The dead don’t arrive in the valley of Oaxaca all at once. The cosmic difunto air traffic controller has scheduled their arrival at different times on different days, from October 31 through November 3, to avoid celestial congestion.
Santa María Atzompa’s departed are among the first to return, arriving on the night of October 31. Flower and food vendors line the walkway leading to the panteón as grandparents, parents, teens, and small children stream in with arms full of flowers, candles, buckets, and brooms. Because is built on a slope and there are almost no paths, footing can be treacherous, especially in the dark when only candles on the graves light the way. At one time, perhaps tombs were positioned on a grid, but no more and it seems to be filled to capacity. I guess that’s why one side of the panteón has been opened up (one of the walls removed), the field beyond leveled, and a new wall around the field, connected to the old, constructed. (You can click on images for a larger view.)
On November 1, in the early afternoon, it has become our custom to visit the cemetery in Tlacolula de Matamoros, before bringing pan de muerto and mezcal to the home of friends in Teotitlán del Valle. In contrast to the higgledy-piggledy of Atzompa, the panteón in Tlacolula emanates a sense of order and serenity. I wonder, could the tranquility comes from the 500 year old ahuehuete trees (hijos of el Tule, we were told) that reign over the tombs of the departed and make for an amazing play of light and shadow throughout?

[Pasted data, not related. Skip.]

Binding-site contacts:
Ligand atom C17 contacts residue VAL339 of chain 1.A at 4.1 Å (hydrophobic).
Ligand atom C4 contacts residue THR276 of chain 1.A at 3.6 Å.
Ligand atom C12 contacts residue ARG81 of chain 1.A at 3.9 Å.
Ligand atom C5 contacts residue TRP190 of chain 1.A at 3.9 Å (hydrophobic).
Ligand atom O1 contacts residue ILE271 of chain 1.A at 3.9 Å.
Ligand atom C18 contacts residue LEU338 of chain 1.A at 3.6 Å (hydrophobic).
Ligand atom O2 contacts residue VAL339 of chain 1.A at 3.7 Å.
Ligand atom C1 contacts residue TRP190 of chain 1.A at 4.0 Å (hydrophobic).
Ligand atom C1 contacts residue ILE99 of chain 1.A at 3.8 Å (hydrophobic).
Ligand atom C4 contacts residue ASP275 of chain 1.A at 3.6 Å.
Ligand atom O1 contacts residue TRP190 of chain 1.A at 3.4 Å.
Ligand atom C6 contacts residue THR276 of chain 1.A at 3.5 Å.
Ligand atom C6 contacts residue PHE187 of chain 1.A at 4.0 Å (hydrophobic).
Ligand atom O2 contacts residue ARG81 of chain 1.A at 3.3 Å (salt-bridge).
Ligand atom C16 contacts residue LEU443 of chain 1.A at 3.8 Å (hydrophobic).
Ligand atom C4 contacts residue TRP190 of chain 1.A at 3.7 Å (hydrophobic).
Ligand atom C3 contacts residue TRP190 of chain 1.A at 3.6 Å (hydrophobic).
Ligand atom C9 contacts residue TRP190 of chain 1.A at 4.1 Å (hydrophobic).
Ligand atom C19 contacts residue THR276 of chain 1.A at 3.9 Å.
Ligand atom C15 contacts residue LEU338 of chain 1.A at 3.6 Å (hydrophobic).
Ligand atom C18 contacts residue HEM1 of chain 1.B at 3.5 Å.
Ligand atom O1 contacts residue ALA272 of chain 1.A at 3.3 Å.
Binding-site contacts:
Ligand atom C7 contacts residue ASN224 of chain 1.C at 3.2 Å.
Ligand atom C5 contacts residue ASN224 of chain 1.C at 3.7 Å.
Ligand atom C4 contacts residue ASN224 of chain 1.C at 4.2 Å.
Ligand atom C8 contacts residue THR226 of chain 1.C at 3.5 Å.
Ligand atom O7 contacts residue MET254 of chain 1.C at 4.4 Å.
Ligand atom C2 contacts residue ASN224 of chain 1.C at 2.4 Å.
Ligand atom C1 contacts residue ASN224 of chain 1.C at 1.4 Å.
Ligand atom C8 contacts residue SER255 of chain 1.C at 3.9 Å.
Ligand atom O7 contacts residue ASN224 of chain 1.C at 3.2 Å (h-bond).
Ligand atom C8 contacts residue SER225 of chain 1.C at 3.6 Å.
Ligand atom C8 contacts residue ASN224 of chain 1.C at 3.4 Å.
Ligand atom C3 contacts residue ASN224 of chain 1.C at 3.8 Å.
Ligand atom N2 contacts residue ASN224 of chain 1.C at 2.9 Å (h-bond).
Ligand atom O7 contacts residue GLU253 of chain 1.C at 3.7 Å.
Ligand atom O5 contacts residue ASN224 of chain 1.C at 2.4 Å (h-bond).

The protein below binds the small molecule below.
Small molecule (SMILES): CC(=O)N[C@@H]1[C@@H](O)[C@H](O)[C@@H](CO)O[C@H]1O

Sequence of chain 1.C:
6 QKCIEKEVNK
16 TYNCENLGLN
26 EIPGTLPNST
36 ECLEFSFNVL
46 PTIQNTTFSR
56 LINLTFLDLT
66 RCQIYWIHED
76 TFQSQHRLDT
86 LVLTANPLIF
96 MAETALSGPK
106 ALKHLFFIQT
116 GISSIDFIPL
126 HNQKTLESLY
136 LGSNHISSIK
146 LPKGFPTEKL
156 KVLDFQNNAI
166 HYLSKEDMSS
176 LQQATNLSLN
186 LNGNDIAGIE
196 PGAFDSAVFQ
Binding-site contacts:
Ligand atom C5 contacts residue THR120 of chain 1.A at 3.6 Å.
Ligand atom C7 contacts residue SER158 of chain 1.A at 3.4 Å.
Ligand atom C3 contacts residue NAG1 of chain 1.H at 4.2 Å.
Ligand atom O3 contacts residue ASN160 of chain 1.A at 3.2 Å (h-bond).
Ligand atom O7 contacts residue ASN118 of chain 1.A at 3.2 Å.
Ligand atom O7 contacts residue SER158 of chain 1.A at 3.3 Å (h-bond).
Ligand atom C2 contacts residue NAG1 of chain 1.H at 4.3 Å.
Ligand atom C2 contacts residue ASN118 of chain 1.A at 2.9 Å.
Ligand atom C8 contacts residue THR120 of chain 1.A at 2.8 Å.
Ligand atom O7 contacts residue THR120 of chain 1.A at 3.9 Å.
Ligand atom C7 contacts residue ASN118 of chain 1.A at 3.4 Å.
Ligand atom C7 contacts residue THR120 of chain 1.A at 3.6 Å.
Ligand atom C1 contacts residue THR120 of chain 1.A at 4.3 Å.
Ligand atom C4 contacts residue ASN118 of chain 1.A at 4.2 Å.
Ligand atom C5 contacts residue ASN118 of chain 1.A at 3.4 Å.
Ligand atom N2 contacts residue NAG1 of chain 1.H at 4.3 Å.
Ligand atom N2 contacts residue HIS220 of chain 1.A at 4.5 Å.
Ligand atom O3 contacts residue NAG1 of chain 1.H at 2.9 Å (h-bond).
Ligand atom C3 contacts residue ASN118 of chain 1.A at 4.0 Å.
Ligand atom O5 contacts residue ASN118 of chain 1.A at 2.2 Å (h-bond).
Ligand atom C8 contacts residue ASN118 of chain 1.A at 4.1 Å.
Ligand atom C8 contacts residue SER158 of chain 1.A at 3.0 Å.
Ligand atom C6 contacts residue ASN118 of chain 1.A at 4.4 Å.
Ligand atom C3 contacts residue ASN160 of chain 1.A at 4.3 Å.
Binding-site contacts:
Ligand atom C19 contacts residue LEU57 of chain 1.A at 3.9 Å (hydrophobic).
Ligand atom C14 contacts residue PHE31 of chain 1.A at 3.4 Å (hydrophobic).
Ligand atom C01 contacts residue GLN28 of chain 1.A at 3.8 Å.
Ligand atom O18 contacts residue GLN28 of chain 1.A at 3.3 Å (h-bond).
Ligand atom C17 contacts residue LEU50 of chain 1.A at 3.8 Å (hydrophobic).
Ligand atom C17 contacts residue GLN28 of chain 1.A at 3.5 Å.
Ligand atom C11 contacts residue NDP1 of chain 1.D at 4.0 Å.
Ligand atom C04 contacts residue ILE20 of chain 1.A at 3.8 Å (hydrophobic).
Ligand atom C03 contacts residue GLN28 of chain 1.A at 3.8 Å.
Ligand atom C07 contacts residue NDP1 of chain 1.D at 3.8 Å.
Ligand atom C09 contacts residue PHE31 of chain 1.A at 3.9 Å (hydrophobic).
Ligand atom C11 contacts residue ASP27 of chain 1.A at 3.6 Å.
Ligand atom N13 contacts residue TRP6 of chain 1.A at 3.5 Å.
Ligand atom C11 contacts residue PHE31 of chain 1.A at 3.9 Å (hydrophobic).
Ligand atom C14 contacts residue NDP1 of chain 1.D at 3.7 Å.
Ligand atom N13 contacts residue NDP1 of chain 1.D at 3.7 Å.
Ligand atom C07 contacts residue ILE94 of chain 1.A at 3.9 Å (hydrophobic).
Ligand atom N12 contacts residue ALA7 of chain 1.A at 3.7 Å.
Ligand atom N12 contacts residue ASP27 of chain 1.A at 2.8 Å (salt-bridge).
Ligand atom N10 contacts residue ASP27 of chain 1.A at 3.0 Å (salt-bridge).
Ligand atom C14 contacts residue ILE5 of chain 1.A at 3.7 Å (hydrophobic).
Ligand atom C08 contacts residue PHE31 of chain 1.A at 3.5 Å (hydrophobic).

On November 2, we returned to Teotitlán, but I will save that for another blog post. However, that was not the end of the road. In the category of, no rest for the living, the following day we drove south to San Antonino Castillo Velasco. This is the village known for their beautiful flowers and exquisite floral embroidery. And, it is said that because the living are so busy providing flowers to other parts of the valley, the departed wait until November 3 to return. (See the book, Day of the Dead: When Two Worlds Meet in Oaxaca by Shawn D. Haley and Curt Fukuda.) I’m sure, like we, the difuntos are dazzled by the intricacy of floral designs that family members have created to decorate their tombs in welcome.
Octavio Paz writes in The Labyrinth of Solitude, “Life extended into death, and vice-versa. Death was not the natural end of life but one phase of an infinite cycle.”